Paper Ballots: They Work for France

Paper Ballots: They Work for France

It seems like there is an international consensus that the French are not very well-liked. Over the centuries, the French have developed a bad reputation. Maybe it's the questionable fashion choice of berets and black and white striped shirts or the fact they invented school. Is it because they are known for being snobby? Regardless, the French people have one thing going for them. They have their act together when it comes to voting! Specifically, the French only allow paper ballots and in-person voting. 

Paper Ballots and In-Person Voting

French elections have been conducted in the same manner for generations. Every election paper ballots are cast in person and counted by hand. Once a French citizen has reached eighteen years old, they are allowed to vote in elections. During the voting process, voters will cast their ballot behind closed curtains and place the vote in a transparent box. Afterward, all ballots will be counted by hand. 

What about people who cannot go vote in person? The French government has implemented a proxy system for that. In order to authorize another person to cast your ballot, the voter has to fill out a document and turn it into the police. By law, you can only be a proxy voter for one citizen. Paper ballots and in-person voting are already great countermeasures to fraud. However, France has gone the extra mile to protect election integrity. 

Banning Mail-In Ballot and Removal of Voting Machines

Although France uses exclusively paper ballots, there were times that they tried out other voting methods. For a good portion of France’s history, mail-in voting was legal until 1975. However, fears of potential voter fraud led to France banning the practice. Instead, they implemented the proxy voting system. 

In 2002, the French government decided to experiment with voting machines. It only lasted six years. As of 2008, the purchase of voting machines stopped. At the moment, only a handful of towns use voting machines. However, during the COVID-19 pandemic, the French government attempted to make an amendment that would allow early voting by machine. However, the Senate rejected the measure.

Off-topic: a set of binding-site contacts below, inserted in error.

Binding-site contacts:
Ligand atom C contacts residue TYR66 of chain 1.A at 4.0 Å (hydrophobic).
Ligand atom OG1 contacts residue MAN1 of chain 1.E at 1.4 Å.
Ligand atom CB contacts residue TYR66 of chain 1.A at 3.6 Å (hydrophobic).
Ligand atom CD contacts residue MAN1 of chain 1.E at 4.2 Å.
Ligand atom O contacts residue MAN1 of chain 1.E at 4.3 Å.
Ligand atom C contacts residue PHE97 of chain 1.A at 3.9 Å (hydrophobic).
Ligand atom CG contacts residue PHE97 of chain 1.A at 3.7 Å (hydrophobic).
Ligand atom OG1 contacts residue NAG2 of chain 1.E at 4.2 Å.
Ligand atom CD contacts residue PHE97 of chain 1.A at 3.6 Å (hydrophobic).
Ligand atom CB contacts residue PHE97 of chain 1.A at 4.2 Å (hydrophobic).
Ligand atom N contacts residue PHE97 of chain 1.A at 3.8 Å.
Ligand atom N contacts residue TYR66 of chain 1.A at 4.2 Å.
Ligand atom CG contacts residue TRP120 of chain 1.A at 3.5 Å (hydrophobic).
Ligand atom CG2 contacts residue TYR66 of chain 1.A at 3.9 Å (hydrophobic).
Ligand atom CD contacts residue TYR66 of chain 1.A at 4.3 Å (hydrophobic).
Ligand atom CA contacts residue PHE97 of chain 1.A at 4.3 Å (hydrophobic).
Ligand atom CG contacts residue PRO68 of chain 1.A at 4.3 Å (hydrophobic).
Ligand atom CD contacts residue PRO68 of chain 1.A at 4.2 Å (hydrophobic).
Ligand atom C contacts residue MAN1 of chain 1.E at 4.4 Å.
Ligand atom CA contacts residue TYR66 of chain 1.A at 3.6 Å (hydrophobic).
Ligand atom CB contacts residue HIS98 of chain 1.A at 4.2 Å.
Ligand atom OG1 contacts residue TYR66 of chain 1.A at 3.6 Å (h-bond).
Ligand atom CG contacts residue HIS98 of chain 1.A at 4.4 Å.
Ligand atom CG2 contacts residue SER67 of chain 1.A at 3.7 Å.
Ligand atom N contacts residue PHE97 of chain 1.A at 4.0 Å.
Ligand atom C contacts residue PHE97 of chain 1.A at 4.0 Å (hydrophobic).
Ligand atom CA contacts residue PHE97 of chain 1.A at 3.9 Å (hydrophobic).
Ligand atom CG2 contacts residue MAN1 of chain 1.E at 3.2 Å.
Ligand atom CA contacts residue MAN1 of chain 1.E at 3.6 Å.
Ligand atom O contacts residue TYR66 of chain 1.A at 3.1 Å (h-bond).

In addition to this, France requires voter IDs. In fact, most countries that practice full or partial democracy require a voter ID for voter registration or to cast a ballot. This shows that the French have a well-thought-out voting system. 

France Has Voting Integrity

Although there are plenty of French citizens that call for flexibility and modernization in the way elections are conducted, their type of voting is almost perfect. While the United States is struggling with voter integrity and election fraud, France has their election down to a science. They did experiment with voting machines and mail-in ballots but it proved too risky to use them. The voter or a registered proxy has cast all ballots in person. In addition, votes are counted by hand. Even if a recount is required, the votes will be counted manually. 

Whether you agree or disagree about how well French people are liked, they have integrity and intelligence when it comes to their voting system. That’s something that we cannot say about the United State’s system.

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